Summertime! Gardening time, vegetable time, cheap produce time. What does this mean? It means that canning time is upon us!
I’ll be honest, I’ve never been much of a “canner”. But this year, with the changes I am making to our household shopping habits (think: using less coupons) I’m taking the plunge in order to start canning much more of our food.
Paul and I have grown a garden every single year since we married, and we’ve tried our hand at just about everything. Our favorites include tomatoes and jalapenos (great for Paul’s Cream Cheese Stuffed Bacon Wrapped Jalapenos!) and cucumbers and okra even! Gotta love some fried and pickled okra. And, now my mouth is watering. 😀
Aldi consistently kills it on produce prices – this week they have cheap blueberries for example (see produce deals, updated weekly) so I’ll be canning some blueberry jam.
7 Items You MUST Have For Canning Foods
1. First, you need to get yourself some mason jars. The #1 item needed for canning foods. You have to have something to store the canned goods in, after all. We typically find deals in off-season times, or you can score a deal on a variety of different sizes – all depending on what you’re canning and how much of it you need in one jar.
2. Invest in a water bath. You’ll need this to submerge the jars for canning, and this is the perfect solution. You could also get an electric model, but those are far pricier and I’m going to have to get some experience under my belt before I get too fancy on myself.
3. You need a canning rack. If the jars touch the bottom of the pot they’ll break and/or shatter from the heat.
4. A magnetic lid wand makes it possible for you to pull the piping hot lids out of the water without burning your fingers. This is not a want, this is a need.
5. In order to get the jars out of the water pot, you’ll need canning tongs.
6. If you have bubbles in the jam (or whatever you’re canning) you’ll need one of these bubble removers. In addition to helping remove bubbles, this helps you to gauge how full your jar is, instead of eyeballing it. Hey now, are you eyeballing my tomatoes?!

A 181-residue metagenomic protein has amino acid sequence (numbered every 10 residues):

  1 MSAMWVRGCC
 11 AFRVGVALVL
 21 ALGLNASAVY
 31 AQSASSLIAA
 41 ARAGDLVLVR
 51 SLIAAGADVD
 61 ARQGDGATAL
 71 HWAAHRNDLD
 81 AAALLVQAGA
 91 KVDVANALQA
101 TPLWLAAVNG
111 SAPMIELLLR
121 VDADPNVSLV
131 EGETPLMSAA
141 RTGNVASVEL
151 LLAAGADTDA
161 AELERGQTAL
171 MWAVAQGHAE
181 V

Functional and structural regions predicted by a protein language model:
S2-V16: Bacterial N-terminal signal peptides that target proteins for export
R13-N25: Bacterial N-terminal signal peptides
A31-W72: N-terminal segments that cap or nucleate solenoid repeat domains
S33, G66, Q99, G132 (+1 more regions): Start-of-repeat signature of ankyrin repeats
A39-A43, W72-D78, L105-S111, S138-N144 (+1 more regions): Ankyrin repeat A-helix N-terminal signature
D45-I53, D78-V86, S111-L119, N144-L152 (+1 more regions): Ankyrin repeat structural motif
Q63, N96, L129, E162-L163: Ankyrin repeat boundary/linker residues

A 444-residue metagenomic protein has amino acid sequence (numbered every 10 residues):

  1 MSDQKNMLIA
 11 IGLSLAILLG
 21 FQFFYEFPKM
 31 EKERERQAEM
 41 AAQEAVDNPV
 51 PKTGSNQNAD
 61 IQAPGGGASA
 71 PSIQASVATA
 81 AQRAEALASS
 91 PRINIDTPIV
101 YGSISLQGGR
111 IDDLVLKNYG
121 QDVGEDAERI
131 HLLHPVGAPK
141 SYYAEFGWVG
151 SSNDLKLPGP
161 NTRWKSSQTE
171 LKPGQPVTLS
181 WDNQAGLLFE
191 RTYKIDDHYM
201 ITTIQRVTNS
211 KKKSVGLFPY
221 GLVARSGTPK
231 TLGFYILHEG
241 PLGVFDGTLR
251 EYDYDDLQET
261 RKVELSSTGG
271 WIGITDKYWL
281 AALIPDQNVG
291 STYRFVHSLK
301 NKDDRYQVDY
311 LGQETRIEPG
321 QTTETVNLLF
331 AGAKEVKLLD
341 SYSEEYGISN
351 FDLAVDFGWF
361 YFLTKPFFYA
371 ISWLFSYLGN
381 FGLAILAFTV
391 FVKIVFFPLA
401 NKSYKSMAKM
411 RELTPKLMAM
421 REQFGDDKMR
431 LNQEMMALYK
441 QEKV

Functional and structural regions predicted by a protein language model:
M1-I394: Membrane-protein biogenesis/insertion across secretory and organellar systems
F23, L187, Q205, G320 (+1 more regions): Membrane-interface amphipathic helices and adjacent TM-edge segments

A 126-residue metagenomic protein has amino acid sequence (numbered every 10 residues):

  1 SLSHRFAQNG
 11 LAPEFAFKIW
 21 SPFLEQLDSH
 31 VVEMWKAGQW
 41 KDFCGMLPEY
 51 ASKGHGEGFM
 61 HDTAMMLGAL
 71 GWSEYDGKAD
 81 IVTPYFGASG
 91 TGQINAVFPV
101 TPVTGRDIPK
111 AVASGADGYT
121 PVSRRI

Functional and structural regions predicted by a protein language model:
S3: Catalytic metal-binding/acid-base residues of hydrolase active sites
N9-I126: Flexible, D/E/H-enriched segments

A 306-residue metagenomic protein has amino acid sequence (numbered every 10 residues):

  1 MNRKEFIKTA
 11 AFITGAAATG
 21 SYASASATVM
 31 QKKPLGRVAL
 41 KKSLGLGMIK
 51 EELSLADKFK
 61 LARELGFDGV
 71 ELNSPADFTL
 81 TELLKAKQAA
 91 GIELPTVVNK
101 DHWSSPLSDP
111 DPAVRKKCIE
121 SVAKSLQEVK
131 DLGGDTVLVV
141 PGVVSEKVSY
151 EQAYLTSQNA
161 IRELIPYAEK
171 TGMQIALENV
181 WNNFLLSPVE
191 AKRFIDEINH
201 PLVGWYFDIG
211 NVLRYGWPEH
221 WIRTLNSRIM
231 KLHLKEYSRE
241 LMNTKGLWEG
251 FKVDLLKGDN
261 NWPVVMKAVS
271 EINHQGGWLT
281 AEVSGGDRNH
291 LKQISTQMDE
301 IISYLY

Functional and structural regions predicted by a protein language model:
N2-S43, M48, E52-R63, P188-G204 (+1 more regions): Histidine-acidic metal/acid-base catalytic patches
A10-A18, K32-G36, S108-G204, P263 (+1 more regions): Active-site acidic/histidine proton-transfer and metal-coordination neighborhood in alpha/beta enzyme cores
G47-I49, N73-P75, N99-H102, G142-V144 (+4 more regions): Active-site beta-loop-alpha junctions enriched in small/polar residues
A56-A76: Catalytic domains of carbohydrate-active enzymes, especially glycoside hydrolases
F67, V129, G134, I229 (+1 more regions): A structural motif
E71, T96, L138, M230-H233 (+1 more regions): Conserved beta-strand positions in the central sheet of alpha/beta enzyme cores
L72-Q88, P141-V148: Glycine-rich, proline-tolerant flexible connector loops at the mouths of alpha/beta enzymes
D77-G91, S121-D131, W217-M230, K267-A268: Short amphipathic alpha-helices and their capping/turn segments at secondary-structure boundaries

DO NOT REUSE the lids!
7. Once you have used the lids, you need to toss them. The good news? Replacements are cheap!
Are you a beginner like me? Get all of the necessary items at once, including the water bath, the magnet, the tongs, the funnel and the rack and more – everything you need to get started.
If you already have a pot to use, you could score yourself a very nice deal on this six piece set to get you started and you could even invest in some dissolving labels for your jars. Keep in mind that this particular set does not have the rack you need for the pot.
Use and reuse the glass jars, and these dissolvable labels have room for the product, the date made/canned and room for a note if you plan to give the jam away as gifts. “Thanks for a great school year” type of thing.
Remember that you can not stack the jars when storing, as the weight and pressure could break the seal.
Quite possibly the best investment? The Ball cookbook. While inexpensive (woot!) it also has directions and safety tips for beginners plus hundreds of recipes that have been tested and are FDA safe. I NEEDED this, so I grabbed one. Would be nice for a gift too, I think!
Here’s a photo from Barb with her canned goods. I can’t wait to get a canned goods stockpile growing myself!
Thanks, Barb for your help getting me started! 😀
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